The transition from egg-laying (oviparity) to live-bearing (viviparity) represents a key evolutionary innovation that has arisen multiple times across a range of animal groups. The evolution of viviparity is significant because it has enabled several vertebrate groups to become highly successful in exploiting novel environmental conditions. Understanding how viviparity evolves is a question that is linked to the evolution of biological diversity itself and, not surprisingly, has been the focus of considerable research interest. A new study has now shed light on the possible genetic mechanisms underpinning the evolution of viviparity.
New work by a team of researchers from the University of Sydney has capitalised on the extraordinary reproductive biology of the three-toed skink, a small native lizard that exhibits geographic variation in reproductive mode.
While some skink populations are viviparous, others are oviparous. However, oviparity in three toed skinks is atypical and may represent an intermediate form between ‘true’ oviparity and viviparity. This is because, in contrast to the more conventional oviparity seen in other lizards, oviparous three toed skinks have a long egg retention stage, such that most of the embryonic development has already occurred inside the mother before the eggs are laid.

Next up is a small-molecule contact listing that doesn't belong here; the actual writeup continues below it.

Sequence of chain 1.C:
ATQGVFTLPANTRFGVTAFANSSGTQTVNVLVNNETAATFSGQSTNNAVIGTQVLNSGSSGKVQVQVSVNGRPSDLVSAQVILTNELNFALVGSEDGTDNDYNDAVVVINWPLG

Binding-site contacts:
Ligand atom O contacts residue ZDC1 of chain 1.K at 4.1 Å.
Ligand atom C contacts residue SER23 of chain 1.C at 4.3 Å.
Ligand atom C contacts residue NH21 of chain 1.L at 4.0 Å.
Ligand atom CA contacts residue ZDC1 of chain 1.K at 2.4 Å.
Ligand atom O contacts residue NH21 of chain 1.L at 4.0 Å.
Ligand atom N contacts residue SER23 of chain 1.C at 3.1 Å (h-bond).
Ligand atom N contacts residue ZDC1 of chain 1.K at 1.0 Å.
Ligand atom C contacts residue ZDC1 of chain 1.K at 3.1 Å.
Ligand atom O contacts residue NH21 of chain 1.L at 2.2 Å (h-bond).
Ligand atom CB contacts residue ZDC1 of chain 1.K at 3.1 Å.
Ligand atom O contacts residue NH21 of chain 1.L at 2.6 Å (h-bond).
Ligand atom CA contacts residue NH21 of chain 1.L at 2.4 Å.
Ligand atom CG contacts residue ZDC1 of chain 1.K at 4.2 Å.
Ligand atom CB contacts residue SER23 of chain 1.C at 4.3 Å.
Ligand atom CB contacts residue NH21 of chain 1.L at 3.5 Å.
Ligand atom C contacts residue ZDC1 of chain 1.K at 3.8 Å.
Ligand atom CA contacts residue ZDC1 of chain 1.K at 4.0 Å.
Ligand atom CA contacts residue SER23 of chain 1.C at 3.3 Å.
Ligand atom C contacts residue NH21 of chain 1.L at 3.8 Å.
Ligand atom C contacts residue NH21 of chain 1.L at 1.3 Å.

Using a transcriptomics approach, the researchers found functional similarities between differentially expressed genes between viviparous and oviparous three toed skinks. Intriguingly, genes expressed in oviparous three toed skinks over the reproductive cycle differed from more typical oviparous lizards.
These results suggest that the oviparous mode of reproduction seen in populations of three toed skinks may, indeed, represent an intermediate form between the ancestral egg laying state and live birth. Importantly, they offer important insights into the genetic changes that may have given rise to viviparity.
The paper was published in Molecular Ecology.